Approaches to History
History Intent, Implementation & Impact Statement
At Crofton Junior School we intend to ignite the children’s curiosity to help them understand the world in which we live, how events and people have shaped the way we live our lives and how history will shape our future.
History helps pupils to understand the process of change, the diversity of societies as well as their own identity and the challenges of our time.
We aim to provide inquiry-based learning in which the children are encouraged to develop creative and critical thinking skills, ask questions, explore and generate discussion.
Our History themes, focus on the development of three common strands, which relate to our overall curriculum drivers; Nurture, Respect, Inspire. The common strands are: Beliefs and Cultures, Invasion and Settlement and Inventions and Legacy. Focusing on these key strands help the pupils develop a sense of chronology, how people and events have changed over time and the deeper skills of comparing and contrasting within and across periods in time. In doing so, it will enable previous knowledge and vocabulary to be revisited thereby ensuring that the children learn more, know more and remember more.
As well as developing a passion for history, our curriculum provides the children with stimulating and well-planned enrichment activities to support and broaden their learning in school and ensure a cultural understanding.
History is taught in blocks throughout the year, so that children can achieve depth in their learning. Themes are linked whenever possible to our text driver in order to provide meaningful links in learning across the curriculum.
Teachers have identified the key knowledge and skills of each blocked theme relating to the Chris Quigley milestone statements; these are mapped across the school, ensuring that knowledge builds progressively and that children develop skills systematically so that they learn more, know more & remember more. This will also ensure that the vocabulary of historical enquiry will be introduced and built upon progressively as well as theme specific vocabulary.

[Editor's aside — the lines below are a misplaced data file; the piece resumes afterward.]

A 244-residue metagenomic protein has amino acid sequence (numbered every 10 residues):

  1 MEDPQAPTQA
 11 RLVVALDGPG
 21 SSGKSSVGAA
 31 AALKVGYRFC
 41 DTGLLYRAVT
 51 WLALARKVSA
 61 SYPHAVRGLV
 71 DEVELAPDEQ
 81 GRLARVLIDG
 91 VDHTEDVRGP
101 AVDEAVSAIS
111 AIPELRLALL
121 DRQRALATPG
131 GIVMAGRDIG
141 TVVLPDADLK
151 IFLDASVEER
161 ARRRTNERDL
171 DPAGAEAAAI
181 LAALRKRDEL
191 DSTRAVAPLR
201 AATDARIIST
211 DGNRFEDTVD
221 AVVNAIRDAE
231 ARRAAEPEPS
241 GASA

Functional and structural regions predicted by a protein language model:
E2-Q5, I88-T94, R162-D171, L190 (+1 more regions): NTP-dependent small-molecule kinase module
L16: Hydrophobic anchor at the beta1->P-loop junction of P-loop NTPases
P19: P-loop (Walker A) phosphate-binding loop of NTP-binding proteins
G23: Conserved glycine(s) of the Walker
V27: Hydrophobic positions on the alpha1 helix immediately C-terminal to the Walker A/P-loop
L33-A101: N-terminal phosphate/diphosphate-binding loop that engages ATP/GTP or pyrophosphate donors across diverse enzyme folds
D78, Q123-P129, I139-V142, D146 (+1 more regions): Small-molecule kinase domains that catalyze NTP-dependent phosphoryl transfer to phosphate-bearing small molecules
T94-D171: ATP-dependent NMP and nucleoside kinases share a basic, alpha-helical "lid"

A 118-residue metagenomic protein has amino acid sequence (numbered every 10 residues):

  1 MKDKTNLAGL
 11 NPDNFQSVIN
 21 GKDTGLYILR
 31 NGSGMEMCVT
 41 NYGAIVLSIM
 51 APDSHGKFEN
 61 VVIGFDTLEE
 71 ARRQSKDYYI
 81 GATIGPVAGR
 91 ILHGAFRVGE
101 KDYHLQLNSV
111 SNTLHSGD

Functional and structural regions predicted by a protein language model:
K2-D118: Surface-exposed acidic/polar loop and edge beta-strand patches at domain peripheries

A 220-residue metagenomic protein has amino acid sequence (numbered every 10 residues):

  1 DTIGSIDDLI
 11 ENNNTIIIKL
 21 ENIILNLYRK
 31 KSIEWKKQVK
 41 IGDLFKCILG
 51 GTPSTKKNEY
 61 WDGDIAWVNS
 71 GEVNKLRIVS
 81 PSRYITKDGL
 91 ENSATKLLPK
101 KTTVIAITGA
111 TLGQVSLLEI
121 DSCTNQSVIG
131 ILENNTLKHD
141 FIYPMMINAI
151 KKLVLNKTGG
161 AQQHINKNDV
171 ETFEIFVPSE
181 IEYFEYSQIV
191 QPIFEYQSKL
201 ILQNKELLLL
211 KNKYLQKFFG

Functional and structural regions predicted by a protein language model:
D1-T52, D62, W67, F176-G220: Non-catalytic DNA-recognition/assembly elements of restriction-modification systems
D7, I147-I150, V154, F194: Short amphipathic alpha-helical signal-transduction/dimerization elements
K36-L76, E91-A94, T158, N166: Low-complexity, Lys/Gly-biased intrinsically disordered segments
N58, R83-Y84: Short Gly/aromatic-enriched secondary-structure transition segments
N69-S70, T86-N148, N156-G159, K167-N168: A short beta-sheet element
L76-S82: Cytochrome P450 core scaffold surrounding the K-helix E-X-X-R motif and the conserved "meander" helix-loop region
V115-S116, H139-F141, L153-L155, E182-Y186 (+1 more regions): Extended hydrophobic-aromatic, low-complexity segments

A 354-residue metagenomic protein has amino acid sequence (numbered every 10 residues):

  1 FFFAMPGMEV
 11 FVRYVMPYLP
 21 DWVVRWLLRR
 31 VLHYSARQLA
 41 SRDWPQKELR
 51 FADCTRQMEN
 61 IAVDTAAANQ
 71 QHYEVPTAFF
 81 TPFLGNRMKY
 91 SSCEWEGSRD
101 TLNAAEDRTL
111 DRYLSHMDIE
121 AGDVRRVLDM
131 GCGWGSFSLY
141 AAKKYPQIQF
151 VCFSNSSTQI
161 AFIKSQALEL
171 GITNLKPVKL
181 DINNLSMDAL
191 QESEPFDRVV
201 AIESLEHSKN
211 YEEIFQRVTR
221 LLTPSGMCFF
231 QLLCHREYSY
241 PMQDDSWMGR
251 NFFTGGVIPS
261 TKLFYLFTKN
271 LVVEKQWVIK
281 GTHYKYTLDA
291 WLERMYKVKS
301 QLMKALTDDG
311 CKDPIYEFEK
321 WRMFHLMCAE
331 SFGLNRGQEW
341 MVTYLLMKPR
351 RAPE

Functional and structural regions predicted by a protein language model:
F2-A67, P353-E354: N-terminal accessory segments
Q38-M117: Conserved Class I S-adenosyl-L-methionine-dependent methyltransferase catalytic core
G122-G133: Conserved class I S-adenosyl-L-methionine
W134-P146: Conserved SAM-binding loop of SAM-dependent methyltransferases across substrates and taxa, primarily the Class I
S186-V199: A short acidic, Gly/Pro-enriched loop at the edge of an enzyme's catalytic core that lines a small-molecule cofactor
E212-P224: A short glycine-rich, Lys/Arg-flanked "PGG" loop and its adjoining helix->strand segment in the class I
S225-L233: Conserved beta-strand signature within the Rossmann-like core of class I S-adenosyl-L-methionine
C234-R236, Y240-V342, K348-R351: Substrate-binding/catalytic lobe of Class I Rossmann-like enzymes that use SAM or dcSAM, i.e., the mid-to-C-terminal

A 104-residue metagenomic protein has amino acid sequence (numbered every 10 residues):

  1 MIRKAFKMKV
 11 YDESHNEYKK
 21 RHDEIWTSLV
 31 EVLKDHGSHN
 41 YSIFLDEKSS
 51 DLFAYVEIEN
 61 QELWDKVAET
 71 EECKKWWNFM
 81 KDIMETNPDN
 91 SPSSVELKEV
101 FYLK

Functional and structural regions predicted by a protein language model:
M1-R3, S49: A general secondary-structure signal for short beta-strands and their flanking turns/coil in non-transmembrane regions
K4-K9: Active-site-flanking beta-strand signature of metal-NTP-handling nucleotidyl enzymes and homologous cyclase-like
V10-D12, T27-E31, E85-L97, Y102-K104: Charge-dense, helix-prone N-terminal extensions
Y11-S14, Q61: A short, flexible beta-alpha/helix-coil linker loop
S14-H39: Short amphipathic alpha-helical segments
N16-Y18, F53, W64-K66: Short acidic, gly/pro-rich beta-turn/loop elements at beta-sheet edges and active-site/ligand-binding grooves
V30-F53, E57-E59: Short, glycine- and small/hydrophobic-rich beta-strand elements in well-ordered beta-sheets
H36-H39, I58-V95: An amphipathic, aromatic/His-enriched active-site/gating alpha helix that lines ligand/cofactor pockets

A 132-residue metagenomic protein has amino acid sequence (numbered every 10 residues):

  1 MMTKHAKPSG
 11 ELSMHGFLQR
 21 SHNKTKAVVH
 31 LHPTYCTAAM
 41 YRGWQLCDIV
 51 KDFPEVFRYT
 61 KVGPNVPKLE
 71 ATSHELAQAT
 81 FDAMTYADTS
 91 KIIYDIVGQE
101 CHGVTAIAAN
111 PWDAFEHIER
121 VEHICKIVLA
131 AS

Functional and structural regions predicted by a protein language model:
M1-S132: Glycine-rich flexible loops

Tasks are selected and designed to provide appropriate challenge to all learners, in line with the school’s commitment to inclusion. At the end of each topic, key knowledge is reviewed by the children and rigorously checked by the teacher and consolidated as necessary.
The local area is fully utilised with opportunities for learning outside the classroom embedded in practice through the use of well-planned enrichment activities.
Outcomes in topic and English books, evidence a broad and balanced History curriculum and demonstrate children’s acquisition of identified key knowledge and vocabulary relating to each of the identified milestone statements and national curriculum strands.
As children progress throughout the school, they develop a deep knowledge and historical understanding, as well as spiritual, moral, social and cultural development. This ensures that they are well prepared for the next steps of their education.
The impact of the curriculum is monitored through a combination of discussions with pupils and staff, scrutiny of workbooks and lesson observations in order to provide a comprehensive understanding of the quality of the curriculum and highlight areas for further development.
In order to ensure that we demonstrate a consistent understanding of what age-related expectations looks like in Years 3, 4 and 5 as we build up to the end of Key Stage 2 at Year 6, we have highlighted examples of pupils' work initially focusing on the 'Chronology' programme of study. This programme of study involves an understanding of how to chart the passing of time and how some aspects of history studied were happening at a similar time in different places. We have also highlighted work demonstrating expectations in Investigating and Interpreting the Past, Building an Overview of World History and Communicating Historically.